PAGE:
Google's Blogger to delete all 'adult' blogs with ads in three days

Google's Blogger to delete all 'adult' blogs with ads in three days

Summary: Google has given blogs marked 'adult' on its Blogger service until Monday to cease monetizing or face deletion. Untold numbers of angry and panicked users forsee an SEO bloodbath.

SHARE:
TOPICS: Cloud, Google, Legal
34

In three days, Google's Blogger will begin to delete scores of blogs that have existed since 1999 on Monday under its vague new anti-sex-ad policy purge.

On Wednesday night at around 7pm PST, all Blogger blogs marked as "adult" were sent an email from Google's Blogger team.

blogger sex purge

The email told users with "adult" blogs that after Sunday, June 30, 2013, all adult blogs will be deleted if they are found to be "displaying advertisements to adult websites" — while the current Content Policy does not define what constitutes "adult" content.

To say that Twitter ignited with outrage would be an understatement. Blogger users are panicked and mad as hell at Google.

An SEO bloodbath where "porn" people are not treated equally

Google announced in August 2009 that Blogger (originally founded by Twitter's Evan Williams) officially turned 10 years old and had "millions" of blogs.

Since today Tumblr has 118.9 million blogs, it's safe to assume that Blogger is going to erase tens of thousands of blogs (likely many more) from the Internet with next to no notice.

If Blogger deleted most of its NSFW blogs in its purge, it would break more of the Internet than you think. For instance, my personal blog (since 2001) could see nearly 500 "adult" blogspot.com links go dead.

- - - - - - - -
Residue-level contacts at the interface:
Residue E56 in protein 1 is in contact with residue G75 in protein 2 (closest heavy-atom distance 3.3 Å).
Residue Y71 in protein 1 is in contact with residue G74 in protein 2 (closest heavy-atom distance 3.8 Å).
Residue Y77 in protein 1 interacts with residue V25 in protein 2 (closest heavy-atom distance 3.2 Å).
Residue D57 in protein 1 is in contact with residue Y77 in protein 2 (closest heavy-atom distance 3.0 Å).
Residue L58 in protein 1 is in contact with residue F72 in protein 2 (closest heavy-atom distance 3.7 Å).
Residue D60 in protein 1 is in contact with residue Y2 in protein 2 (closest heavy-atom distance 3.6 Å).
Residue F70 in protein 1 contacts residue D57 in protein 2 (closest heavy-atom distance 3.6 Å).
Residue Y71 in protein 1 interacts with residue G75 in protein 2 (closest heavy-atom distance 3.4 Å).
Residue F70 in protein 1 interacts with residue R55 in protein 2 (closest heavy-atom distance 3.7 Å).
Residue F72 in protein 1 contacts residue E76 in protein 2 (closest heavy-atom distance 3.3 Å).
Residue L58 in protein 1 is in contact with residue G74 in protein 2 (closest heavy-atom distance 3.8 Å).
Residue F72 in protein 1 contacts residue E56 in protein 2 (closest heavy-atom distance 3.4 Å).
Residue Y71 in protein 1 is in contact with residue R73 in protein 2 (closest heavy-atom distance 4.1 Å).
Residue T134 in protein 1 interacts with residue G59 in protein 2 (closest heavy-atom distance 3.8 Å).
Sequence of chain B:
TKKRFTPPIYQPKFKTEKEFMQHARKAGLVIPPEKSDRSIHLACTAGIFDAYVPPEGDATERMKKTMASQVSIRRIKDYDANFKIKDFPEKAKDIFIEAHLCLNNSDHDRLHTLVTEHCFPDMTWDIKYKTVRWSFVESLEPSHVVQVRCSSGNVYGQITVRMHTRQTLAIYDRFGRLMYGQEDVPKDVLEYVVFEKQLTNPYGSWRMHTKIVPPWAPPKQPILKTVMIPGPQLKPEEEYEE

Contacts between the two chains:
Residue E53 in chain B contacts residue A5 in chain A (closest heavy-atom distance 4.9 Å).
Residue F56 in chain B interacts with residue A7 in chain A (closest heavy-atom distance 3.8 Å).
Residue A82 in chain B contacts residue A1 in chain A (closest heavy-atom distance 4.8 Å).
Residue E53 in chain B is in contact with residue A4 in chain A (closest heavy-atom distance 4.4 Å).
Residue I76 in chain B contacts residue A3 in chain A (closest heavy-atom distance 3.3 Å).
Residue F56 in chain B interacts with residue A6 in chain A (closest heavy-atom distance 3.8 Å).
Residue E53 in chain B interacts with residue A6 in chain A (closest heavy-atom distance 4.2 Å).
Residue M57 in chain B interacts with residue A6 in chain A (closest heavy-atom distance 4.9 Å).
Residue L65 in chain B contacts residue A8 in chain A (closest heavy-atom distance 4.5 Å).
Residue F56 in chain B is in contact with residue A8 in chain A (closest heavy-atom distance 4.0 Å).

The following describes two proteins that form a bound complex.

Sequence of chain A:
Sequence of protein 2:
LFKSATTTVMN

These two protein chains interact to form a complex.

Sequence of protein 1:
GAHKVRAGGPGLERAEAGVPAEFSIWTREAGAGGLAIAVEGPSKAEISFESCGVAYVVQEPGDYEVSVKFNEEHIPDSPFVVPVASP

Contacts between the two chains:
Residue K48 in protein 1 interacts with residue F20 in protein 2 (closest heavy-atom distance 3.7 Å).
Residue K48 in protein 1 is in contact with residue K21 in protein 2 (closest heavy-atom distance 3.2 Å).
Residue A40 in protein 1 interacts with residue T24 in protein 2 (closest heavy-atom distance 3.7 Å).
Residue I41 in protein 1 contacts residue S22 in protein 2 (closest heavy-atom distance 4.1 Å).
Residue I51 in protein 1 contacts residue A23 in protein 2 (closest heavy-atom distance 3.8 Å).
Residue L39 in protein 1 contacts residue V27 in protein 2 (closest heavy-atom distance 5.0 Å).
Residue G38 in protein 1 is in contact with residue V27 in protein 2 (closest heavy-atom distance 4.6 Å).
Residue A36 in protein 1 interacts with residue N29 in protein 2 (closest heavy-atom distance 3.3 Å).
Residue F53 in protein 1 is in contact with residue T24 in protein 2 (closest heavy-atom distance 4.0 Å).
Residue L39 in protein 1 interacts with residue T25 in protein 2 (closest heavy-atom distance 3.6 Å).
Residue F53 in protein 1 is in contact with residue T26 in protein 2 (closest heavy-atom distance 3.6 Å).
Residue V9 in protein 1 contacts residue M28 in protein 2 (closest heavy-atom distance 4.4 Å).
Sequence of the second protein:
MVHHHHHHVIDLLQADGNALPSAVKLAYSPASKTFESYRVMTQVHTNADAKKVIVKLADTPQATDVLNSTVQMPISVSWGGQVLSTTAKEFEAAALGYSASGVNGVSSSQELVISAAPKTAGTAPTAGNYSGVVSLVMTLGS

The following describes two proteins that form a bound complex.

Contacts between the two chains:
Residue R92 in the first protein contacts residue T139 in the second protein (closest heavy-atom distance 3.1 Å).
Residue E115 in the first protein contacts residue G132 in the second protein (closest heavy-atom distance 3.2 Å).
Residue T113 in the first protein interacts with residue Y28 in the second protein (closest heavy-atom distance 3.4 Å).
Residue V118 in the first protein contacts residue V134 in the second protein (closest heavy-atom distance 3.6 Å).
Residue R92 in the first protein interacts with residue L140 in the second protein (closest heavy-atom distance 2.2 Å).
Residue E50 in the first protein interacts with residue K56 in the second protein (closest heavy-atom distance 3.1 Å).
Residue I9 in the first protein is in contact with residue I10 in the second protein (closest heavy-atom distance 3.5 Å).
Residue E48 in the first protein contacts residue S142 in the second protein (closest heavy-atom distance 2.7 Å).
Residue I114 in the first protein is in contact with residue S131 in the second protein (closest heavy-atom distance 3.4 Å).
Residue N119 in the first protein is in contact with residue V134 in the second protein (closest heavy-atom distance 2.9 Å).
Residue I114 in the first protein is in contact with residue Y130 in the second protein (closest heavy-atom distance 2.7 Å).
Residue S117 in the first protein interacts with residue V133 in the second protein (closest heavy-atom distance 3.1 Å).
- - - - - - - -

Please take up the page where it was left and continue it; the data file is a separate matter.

Blogger's email to its NSFW users states,

[...] we will be updating our Content Policy to strictly prohibit the monetization of Adult content on Blogger

[...] If your adult blog currently has advertisements which are adult in nature, you should remove them as soon as possible as to avoid any potential Terms of Service violation and/or content removals.

We have a gigantic range of users on Blogger's NSFW killing floor. It's essential to understand that a good amount of those blogs have had the "adult" label applied to them by Blogger itself, deserved or not.

Currently, Blogger blogs marked as "adult" include personal diaries, erotic writers, romance book editors and reviewers, sex toy reviewers, art nude photographers, film-makers, artists such as painters and comic illustrators, text-only fiction writers, sex news and porn gossip writers, LGBT sex activism, sex education and information outlets, fetish fashion, feminist porn blogs, and much, much more.

What to do if your back is against Blogger's wall

It's safe to say that most of the people who will be affected by this are not tech savvy — this isn't an insult, but people who have Blogger blogs are not going to be techies.

Sex toy reviewer Hey Epiphora wrote in Blogger is leaving adult bloggers out in the cold; what now? (site NSFW),